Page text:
Capital Bank received £1m fee for winding down Daewoo

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The Independent Online

Capital Bank, the asset finance arm of HBOS, received a £1m fee for supporting the controversial winding-down of the UK arm of the Korean car maker Daewoo.

Capital Bank, the asset finance arm of HBOS, received a £1m fee for supporting the controversial winding-down of the UK arm of the Korean car maker Daewoo.

The Institute of Chartered Accountants is investigating the role of a senior Ernst & Young accountant in the Daewoo collapse. Thousands of cars were sold to unsuspecting customers in the five months before Daewoo Cars went into administration in October 2002, despite E&Y declaring to Daewoo directors that the group was insolvent in April of that year.

E&Y and the Daewoo management agreed to wind down the business, attempting to sell 11,968 cars that were on its books. By the time it went into administration, just 2,003 cars were left.

As revealed in this paper last week, buyers were not told of the financial problems and were offered three years' warranty, servicing and AA roadside assistance. When Daewoo went into administration, buyers received none of these, getting just £250 in compensation. Many did not even get that.

A subsidiary of Capital Bank was owed £30.5m by Daewoo as of 31 May 2002. It agreed to support the winding-down and received 62.5 per cent of all the receipts from selling the cars.

In addition, it agreed with Daewoo that it would be paid a fee of £600,000 immediately and another £400,000 in the event that its debt was not paid off in full by 30 September 2002. In the event, it received the full £1m and then claimed another £500,000 after Daewoo collapsed. This payment was refused by the liquidators, Baker Tilly.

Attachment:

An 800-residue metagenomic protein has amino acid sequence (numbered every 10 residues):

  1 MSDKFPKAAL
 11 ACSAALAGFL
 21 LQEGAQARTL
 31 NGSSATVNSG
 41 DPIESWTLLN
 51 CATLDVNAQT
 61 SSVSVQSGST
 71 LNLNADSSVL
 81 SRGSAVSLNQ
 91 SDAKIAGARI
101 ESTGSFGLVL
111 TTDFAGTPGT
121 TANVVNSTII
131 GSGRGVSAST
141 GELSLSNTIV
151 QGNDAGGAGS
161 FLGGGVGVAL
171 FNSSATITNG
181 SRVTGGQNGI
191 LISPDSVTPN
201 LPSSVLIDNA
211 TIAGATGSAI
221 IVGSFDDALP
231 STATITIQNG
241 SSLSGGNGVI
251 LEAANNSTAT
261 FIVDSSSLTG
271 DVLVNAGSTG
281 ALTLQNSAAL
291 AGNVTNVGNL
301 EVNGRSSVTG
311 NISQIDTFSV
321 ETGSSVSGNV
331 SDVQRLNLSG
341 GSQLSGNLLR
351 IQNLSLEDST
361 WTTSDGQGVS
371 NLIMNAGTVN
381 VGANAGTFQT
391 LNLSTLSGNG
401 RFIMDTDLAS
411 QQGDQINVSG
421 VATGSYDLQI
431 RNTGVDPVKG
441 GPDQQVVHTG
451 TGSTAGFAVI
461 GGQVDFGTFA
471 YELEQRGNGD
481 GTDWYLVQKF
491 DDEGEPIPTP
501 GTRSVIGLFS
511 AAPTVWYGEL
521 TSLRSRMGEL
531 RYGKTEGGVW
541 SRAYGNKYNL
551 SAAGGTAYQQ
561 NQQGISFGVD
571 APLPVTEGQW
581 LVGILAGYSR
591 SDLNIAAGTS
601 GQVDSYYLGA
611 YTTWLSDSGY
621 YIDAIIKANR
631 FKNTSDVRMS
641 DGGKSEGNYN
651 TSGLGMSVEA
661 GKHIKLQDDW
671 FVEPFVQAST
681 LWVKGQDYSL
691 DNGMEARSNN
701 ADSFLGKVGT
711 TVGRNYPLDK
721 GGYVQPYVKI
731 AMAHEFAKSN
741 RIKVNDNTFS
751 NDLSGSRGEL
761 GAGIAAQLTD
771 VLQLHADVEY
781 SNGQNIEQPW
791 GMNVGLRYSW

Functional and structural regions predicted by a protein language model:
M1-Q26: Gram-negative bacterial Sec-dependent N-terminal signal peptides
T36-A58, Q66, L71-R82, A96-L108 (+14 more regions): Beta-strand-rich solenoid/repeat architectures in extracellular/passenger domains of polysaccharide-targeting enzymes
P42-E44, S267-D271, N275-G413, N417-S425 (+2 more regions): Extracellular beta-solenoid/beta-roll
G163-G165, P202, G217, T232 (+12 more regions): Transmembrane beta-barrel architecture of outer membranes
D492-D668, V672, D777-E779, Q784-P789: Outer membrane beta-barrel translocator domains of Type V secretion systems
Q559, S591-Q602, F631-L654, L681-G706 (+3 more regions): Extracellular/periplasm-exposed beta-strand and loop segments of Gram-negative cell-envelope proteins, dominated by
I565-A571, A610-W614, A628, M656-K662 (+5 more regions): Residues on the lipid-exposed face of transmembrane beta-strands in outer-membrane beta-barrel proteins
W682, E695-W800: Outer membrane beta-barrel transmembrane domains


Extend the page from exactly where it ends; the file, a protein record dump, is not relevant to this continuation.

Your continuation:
A spokesman for Capital Bank said that the payment reflected the extra risks that the bank had taken on in supporting the winding-down plan.

It has also emerged that Capital had consulted E&Y about the problems at Daewoo prior to E&Y being brought in by the car group. When Daewoo's parent company in Korea ran into difficulty in 2000, Capital asked E&Y's Manchester office to advise it.

E&Y was later replaced by PricewaterhouseCoopers but angry creditors of Daewoo claim that the Capital relationship proved it had a conflict of interest and so should not have been made administrator.

E&Y has said that all the issues would be looked at when its partner, Maggie Mills, appears before the ICA's investigations committee next month, and so will not comment.

Meanwhile in Korea, the founder of Daewoo Group returned after six years as a fugitive from justice to face fraud charges. Kim Woo-choong has been charged with falsifying Daewoo's accounts to persuade bankers to lend to the ailing company. He was arrested and placed in custody while he awaits trial.

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